In the context of computer science, a *word* is the concatenation of *symbols*. The used symbols are called the *alphabet*. For example, some words formed out of the alphabet `{0,1,2,3,4,5,6,7,8,9}`

would be `1`

, `2`

, `12`

, `543`

, `1000`

, and `002`

.

A *language* is then a subset of all possible words. For example, we might want to define a language that captures all elite MI6 agents. Those all start with double-0, so words in the language would be `007`

, `001`

, `005`

, and `0012`

, but not `07`

or `15`

. For simplicity's sake, we say a language is "*over* an alphabet" instead of "a subset of words formed by concatenation of symbols *in* an alphabet".

In computer science, we now want to classify languages. We call a language *regular* if it can be decided if a word is in the language with an algorithm/a machine with constant (finite) memory by examining all symbols in the word one after another. The language consisting just of the word `42`

is regular, as you can decide whether a word is in it without requiring arbitrary amounts of memory; you just check whether the first symbol is 4, whether the second is 2, and whether any more numbers follow.

All languages with a finite number of words are regular, because we can (in theory) just build a control flow tree of constant size (you can visualize it as a bunch of nested `if`

-statements that examine one digit after the other). For example, we can test whether a word is in the "prime numbers between 10 and 99" language with the following construct, requiring no memory except the one to encode at which code line we're currently at:

```
if word[0] == 1:
if word[1] == 1: # 11
return true # "accept" word, i.e. it's in the language
if word[1] == 3: # 13
return true
...
return false
```

Note that all finite languages are regular, but not all regular languages are finite; our double-0 language contains an infinite number of words (`007`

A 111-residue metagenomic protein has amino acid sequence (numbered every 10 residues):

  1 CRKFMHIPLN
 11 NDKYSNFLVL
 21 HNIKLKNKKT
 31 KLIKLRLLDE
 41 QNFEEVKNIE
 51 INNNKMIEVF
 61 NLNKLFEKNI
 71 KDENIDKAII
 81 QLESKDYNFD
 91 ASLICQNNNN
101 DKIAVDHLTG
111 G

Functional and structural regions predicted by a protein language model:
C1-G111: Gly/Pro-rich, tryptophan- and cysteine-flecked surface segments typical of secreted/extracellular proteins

, `008`

, but also `004242`

and `0012345`

), but can be tested with constant memory: To test whether a word belongs in it, check whether the first symbol is `0`

, and whether the second symbol is `0`

. If that's the case, accept it. If the word is shorter than three or does not start with `00`

, it's not an MI6 code name.

Formally, the construct of a finite-state machine or a regular grammar is used to prove that a language is regular. These are similar to the `if`

-statements above, but allow for arbitrarily long words. If there's a finite-state machine, there is also a regular grammar, and vice versa, so it's sufficient to show either. For example, the finite state machine for our double-0 language is:

```
start state: if input = 0 then goto state 2
start state: if input = 1 then fail
start state: if input = 2 then fail
...
state 2: if input = 0 then accept
state 2: if input != 0 then fail
accept: for any input, accept
```

The equivalent regular grammar is:

```
start → 0 B
B → 0 accept
accept → 0 accept
accept → 1 accept
...
```

The equivalent regular expression is:

```
00[0-9]*
```

Some languages are *not* regular. For example, the language of any number of `1`

, followed by the same number of `2`

(often written as 1^{n}2^{n}, for an arbitrary *n*) is not regular - you need more than a constant amount of memory(= a constant number of states) to store the number of `1`

s to decide whether or not a word is in the language.

This should usually be explained in the theoretical computer science course. Luckily, Wikipedia explains both formal and regular languages quite nicely.

`a*b*`

is regular? But language { a^nb^n | n > 0 } is not a regular language – Grijesh Chauhan Apr 6 '14 at 8:42